Generalized seizures, which are different from partial seizures, appear to start in all parts of the brain simultaneously and have no identifiable onset. Many generalized seizures start and spread so quickly it is impossible to identify the source.

Generalized Epilepsy With Febrile Seizures Plus
Generalized Epilepsy With Febrile Seizures Plus

Generalized epilepsy with febrile seizures plus (GEFS+) is a syndromic autosomal dominant disorder where afflicted individuals can exhibit numerous epilepsy phenotypes.[1] GEFS+ can persist beyond early childhood (i.e., 6 years of age).

Idiopathic Generalized Epilepsy
Idiopathic Generalized Epilepsy

Idiopathic generalized epilepsy (IGE) is a group of epileptic disorders that are believed to have a strong underlying genetic basis. Patients with an IGE subtype are typically otherwise normal and have no structural brain abnormalities.

Lafora Disease
Lafora Disease

Lafora progressive myoclonus epilepsy is a brain disorder characterized by recurrent seizures (epilepsy) and a decline in intellectual function. The signs and symptoms of the disorder usually appear in late childhood or adolescence and worsen with time.

LandauKleffner Syndrome
LandauKleffner Syndrome

Landau-Kleffner syndrome (LKS) is a rare form of epilepsy. LKS usually begins in children between 2 and 8 years old. It affects both sexes equally. A progressive loss of speech is typically seen in a child with previous age-appropriate development. It usually affects the child's understanding of spoken language the most.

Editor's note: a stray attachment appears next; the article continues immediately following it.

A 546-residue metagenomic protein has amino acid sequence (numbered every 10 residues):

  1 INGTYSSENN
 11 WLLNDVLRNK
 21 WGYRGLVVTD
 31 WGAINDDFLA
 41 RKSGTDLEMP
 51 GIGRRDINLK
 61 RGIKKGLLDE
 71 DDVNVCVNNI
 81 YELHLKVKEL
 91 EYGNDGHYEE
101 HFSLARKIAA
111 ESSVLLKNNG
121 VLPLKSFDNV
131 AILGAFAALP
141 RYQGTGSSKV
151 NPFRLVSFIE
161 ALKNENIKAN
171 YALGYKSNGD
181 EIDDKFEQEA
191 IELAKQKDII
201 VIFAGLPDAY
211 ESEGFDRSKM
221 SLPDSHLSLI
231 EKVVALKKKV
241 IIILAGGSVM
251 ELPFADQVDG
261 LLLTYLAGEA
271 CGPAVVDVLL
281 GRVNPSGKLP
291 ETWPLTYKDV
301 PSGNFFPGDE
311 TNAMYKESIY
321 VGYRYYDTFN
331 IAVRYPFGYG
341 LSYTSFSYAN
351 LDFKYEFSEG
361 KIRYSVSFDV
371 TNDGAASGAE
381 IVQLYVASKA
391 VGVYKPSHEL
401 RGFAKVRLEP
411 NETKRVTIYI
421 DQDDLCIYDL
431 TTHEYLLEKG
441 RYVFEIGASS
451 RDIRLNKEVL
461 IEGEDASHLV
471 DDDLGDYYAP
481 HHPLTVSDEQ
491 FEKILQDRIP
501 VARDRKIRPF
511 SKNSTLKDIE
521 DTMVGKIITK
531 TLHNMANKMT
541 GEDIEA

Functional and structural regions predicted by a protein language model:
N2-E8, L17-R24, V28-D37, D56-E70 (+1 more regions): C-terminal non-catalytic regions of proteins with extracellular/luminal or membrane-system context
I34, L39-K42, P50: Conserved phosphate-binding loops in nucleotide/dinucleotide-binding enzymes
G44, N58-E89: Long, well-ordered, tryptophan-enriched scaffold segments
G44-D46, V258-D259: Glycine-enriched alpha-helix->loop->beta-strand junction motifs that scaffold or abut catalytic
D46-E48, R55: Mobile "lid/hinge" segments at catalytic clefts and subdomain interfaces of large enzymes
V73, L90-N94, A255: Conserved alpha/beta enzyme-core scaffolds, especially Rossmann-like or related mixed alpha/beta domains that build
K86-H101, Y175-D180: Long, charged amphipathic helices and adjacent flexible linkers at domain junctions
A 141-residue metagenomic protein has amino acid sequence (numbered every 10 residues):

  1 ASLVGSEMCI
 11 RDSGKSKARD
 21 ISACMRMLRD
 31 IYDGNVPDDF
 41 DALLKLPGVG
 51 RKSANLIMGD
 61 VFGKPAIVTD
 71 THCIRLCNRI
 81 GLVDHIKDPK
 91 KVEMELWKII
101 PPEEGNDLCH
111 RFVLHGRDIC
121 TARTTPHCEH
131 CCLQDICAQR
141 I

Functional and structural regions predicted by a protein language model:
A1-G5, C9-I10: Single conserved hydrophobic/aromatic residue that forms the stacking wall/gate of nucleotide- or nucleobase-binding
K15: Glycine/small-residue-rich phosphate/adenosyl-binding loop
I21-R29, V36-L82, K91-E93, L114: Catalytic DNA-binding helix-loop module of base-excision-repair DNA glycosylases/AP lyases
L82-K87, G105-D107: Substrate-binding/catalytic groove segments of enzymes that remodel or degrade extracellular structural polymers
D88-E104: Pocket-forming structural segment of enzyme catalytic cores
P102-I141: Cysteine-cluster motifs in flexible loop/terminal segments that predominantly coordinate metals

source: epilepsy.com
LennoxGastaut Syndrome
LennoxGastaut Syndrome

What Is Lennox-Gastaut Syndrome? Lennox-Gastaut syndrome is a rare and severe kind of epilepsy that starts in childhood.Children with LGS have seizures often, and they have several different kinds of seizures.

source: webmd.com
MERRF Syndrome
MERRF Syndrome

MERRF syndrome (or myoclonic epilepsy with ragged red fibers) is a mitochondrial disease. It is extremely rare, with an estimated prevalence of 1/4,000 in Northern Europe, and has varying degrees of expressivity owing to heteroplasmy.

image: youtube.com
Myoclonic Astatic Epilepsy
Myoclonic Astatic Epilepsy

Myoclonic astatic epilepsy (MAE), also known as Doose syndrome, is an epilepsy syndrome of early childhood usually characterized by difficult to control generalized seizures. Children will experience drop and staring seizures, sometimes associated with falls.

Myoclonic Epilepsy
Myoclonic Epilepsy

Juvenile myoclonic epilepsy (JME) is a type of epilepsy that starts in in childhood or the teen years. People who have it wake up from sleep with quick, jerking movements of their arms and legs. These are called myoclonic jerks.

source: webmd.com
Nocturnal Epilepsy
Nocturnal Epilepsy